The Path
Forgiveness and Confession

Forgiveness and Confession

Have you ever sinned against a person and never experienced a full release from the guilt? Have you been sinned against and never been freed from the pain? These are two sides of the same coin, but the remedies are totally different.


If you have been sinned against, you have to forgive. No matter how difficult, forgiveness is still a necessity. In his model prayer, Jesus says, “Forgive us our debts, as we also have forgiven our debtors” (Matt 6:12). Because he knows how difficult this can be, he repeats himself after his prayer. “If you forgive other people when they sin against you, your heavenly Father will also forgive you. But if you do not forgive others their sins, your Father will not forgive your sins” (vv 14–15).

I don’t know of anyone who can actually do this, instantly and fully, except Jesus (Luke 23:34). The advice I received was to see forgiveness as a three-step process.

  1. Start by asking God to enable me to want to forgive. In many cases, this is a miracle in and of itself.
  2. Eventually, this prayer is answered and so you take the next step and sincerely ask God to enable you to forgive. You are amazed that you even want to (Step 1), and now it is time to pray that someday you actually will want to forgive that person (Step 2).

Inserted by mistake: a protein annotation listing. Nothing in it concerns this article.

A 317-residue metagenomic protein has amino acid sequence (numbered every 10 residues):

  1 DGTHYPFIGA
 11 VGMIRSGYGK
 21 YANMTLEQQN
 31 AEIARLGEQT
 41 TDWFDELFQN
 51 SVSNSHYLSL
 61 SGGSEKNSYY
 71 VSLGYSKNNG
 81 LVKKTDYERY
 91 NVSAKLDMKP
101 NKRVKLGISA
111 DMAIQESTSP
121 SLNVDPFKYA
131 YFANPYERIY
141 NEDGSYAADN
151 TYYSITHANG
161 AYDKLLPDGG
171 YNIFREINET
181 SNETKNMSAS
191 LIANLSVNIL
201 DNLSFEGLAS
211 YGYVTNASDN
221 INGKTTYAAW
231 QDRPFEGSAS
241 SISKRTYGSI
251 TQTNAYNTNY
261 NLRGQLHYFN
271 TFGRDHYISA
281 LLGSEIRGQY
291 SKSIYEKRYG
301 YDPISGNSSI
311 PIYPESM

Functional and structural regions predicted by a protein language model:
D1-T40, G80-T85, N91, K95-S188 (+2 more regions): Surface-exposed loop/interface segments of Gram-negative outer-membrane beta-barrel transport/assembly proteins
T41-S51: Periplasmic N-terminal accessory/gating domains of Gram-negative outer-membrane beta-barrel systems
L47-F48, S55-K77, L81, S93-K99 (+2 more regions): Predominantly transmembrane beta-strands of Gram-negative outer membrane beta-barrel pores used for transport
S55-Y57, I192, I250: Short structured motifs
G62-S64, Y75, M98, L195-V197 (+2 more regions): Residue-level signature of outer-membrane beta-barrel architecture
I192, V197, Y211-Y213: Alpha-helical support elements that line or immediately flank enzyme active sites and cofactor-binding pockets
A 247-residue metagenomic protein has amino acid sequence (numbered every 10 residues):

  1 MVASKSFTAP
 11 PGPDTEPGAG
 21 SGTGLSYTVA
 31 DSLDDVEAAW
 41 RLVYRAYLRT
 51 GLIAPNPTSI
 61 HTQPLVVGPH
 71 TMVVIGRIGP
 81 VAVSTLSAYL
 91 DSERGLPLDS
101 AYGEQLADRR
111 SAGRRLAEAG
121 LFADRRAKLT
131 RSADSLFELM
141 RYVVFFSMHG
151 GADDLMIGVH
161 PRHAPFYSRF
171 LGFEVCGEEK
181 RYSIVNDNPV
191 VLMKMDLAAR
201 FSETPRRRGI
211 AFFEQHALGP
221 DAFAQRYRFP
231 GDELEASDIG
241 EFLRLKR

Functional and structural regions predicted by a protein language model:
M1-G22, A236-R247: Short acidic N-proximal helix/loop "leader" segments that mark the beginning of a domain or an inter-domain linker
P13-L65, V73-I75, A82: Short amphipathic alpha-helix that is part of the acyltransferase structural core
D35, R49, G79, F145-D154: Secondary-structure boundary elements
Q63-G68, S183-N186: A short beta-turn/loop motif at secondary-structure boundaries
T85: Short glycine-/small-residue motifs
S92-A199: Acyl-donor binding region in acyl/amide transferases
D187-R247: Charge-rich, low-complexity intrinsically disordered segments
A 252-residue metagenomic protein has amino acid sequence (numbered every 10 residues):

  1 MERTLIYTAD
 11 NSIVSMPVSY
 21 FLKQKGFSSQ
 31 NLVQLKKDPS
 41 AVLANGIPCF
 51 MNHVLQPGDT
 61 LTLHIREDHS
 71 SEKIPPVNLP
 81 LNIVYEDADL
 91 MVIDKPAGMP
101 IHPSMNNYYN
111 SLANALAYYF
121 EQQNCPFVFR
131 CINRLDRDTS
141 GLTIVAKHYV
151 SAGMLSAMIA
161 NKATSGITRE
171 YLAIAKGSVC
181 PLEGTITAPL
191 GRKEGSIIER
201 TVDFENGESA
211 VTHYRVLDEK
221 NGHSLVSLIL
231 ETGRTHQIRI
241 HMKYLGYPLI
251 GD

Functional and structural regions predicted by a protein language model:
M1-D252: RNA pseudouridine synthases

3. Months or perhaps years later, you will realize that your prayer has been answered (Step 2) and you actually want to forgive the person.

Depending on the nature of the sin, your personality, and many other factors, this may take years; I believe that as long as you are in the process of forgiveness, our Lord is pleased. And the more you follow this process, the easier it becomes to forgive future sins against you.

One of the problems in refusing to forgive is that you may be the only person being hurt. As you relive the pain, you may be the only person thinking about it; the person who sinned against you may not even be thinking about you. This is why forgiveness has been called the “selfish” response, selfish in that you do it for yourself. If you wait for the person to ask for forgiveness, you are handing control of your life over to someone else and allowing them to continue to hurt you.

But more than this, refusing to forgive is a sin, a sin that damages our relationship with God (Matt 6:14–15). In the parable of the unmerciful servant, the master forgave his servant a debt he could never repay. However, the servant refused to forgive his own servant who owed him much less. Jesus says, “Then the master called the servant in. ‘You wicked servant,’ he said, ‘I canceled all that debt of yours because you begged me to. Shouldn’t you have had mercy on your fellow servant just as I had on you?’ In anger, his master handed him over to the jailers to be tortured until he should pay back all he owed” (Matt 18:32–33).